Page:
Wilson and fans discuss the Back to the Future films at Wizard World New Orleans 2017.
Tom Wilson is an actor and comedian who is probably best-known for playing the many versions of Biff Tannen in the Back to the Future film series. Wilson has also played numerous roles in film and television, spent years as a stand-up comedian, and has quite an extensive list of voice-over credits from animation and video games. Wilson is a special guest at the Wizard World Comic Con in New Orleans this weekend and I got the chance to talk with him about his work and most famous role.
Nerdmost: What do you think keeps fans coming back to Back to the Future?
Tom Wilson: I’m amazed that Back to the Future was made in the 80’s, but no one had thought in all of the time travel stories and movies of a story where you meet your mom and dad. I think that is such a universal hook. It grabs people by the head and by the heart.
I mean, what if you went back in time to their high school and met mom and dad when they were your age? That would be fun…oh! Wait a minute! I’ve messed it up cause now my mom likes me. I mean, it’s such a good story that I’m amazed somebody didn’t think of it before.
I think it’s got that universal appeal. It’s a family story with a time machine in it, and it really just caught people.
NM: Is there any particular aspect of the series that you most enjoyed?
TW: I grew up in Philadelphia, so to get the chance to act in a big western was amazing. To learn quick-draw and gun play with Arvo Ojala, a legendary quick-draw expert, to learn horseback riding with Corky Randall who rode with John Wayne, and to do my own stunts, it was just unbelievable, especially in an age when big westerns like that just weren’t being made.
I was able to get out there and ride on horses in the mountains of California and do all that stuff, to walk into a saloon, push open the doors and have everyone clear out just because I walked in the saloon. That stuff just doesn’t happen in movies anymore. So to be able to do all that was a great thrill.
NM: You played Biff at multiple times in his life (along with his kid and his ancestor). Did you approach each version as the same character or were they different characters to you?
TW: They were different characters with different motives in their head, because even if it was the same character, sometimes it was a parallel universe where it was a completely different person with different circumstances in their life, so they had to be different, but kind of the same.
It was interesting exercise in difference and subtlety. I tried to make them the same, but just a little bit different from each other. I took on everything from vocally being different to literally the way I was holding my jaw being different. It was an interesting challenge, because, yes, you have to make it different…but not that much different.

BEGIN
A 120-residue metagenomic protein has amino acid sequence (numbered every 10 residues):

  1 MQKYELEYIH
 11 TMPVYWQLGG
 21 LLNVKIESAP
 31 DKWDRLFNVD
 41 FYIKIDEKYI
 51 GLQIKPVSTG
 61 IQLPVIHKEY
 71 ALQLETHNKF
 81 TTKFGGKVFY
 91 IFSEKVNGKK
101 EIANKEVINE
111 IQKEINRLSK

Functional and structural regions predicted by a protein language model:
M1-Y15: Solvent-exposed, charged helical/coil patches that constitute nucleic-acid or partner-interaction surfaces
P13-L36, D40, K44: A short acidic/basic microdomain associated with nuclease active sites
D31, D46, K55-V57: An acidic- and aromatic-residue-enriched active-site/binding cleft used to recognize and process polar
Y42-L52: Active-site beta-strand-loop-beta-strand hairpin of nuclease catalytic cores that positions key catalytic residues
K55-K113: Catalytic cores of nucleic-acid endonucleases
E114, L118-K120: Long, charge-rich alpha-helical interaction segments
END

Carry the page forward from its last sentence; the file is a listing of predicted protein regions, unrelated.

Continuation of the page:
NM: You’ve done a lot of voiceover in your career. Does that require different things from you as an actor, as opposed to acting on camera?
TW: Well it offers me a bigger freedom with improvisation, but it depends on the show. On some shows, while the actors are all in the room together you can just go wild in animation. You’ll do one take that is “Okay, we’ll do the script.” Then we’ll do one that is a little looser. OK, we’ve got both of those, now just go crazy. And if you come up with something funny, it changes the whole thing. That is really a thrill to me. And of course it let’s me work near home and you get free snacks!
NM: So, no tuba this trip?
TW: Wow, you’re going way back. I haven’t brought a tuba on stage since I think 1991. It was a lot of fun. I mean, I played the tuba and then I started doing stand-up and it’s right there. I mean, I have a tuba in my room so I’ll take it down to the club and play it. Ended up playing it on the Tonight Show.
NM: I loved that bit. I was a band geek in high school, trombone, so seeing you play the tuba on Carson was hilarious to me.
TW: I had a sense that you were a lower brass player. But I didn’t know that you gave up at trombone. Couldn’t make it over the trombone hump all the way to a real instrument like the tuba. But we band nerds must stick together.
NM: Well, thanks for taking the time to talk with me today. I really enjoyed it.
TW: So did I actually. It was my pleasure.
If you’re curious about the tuba, here’s a link to a YouTube video of his Tonight Show appearance from November, 1989: https://youtu.be/PR_hh8ong_k
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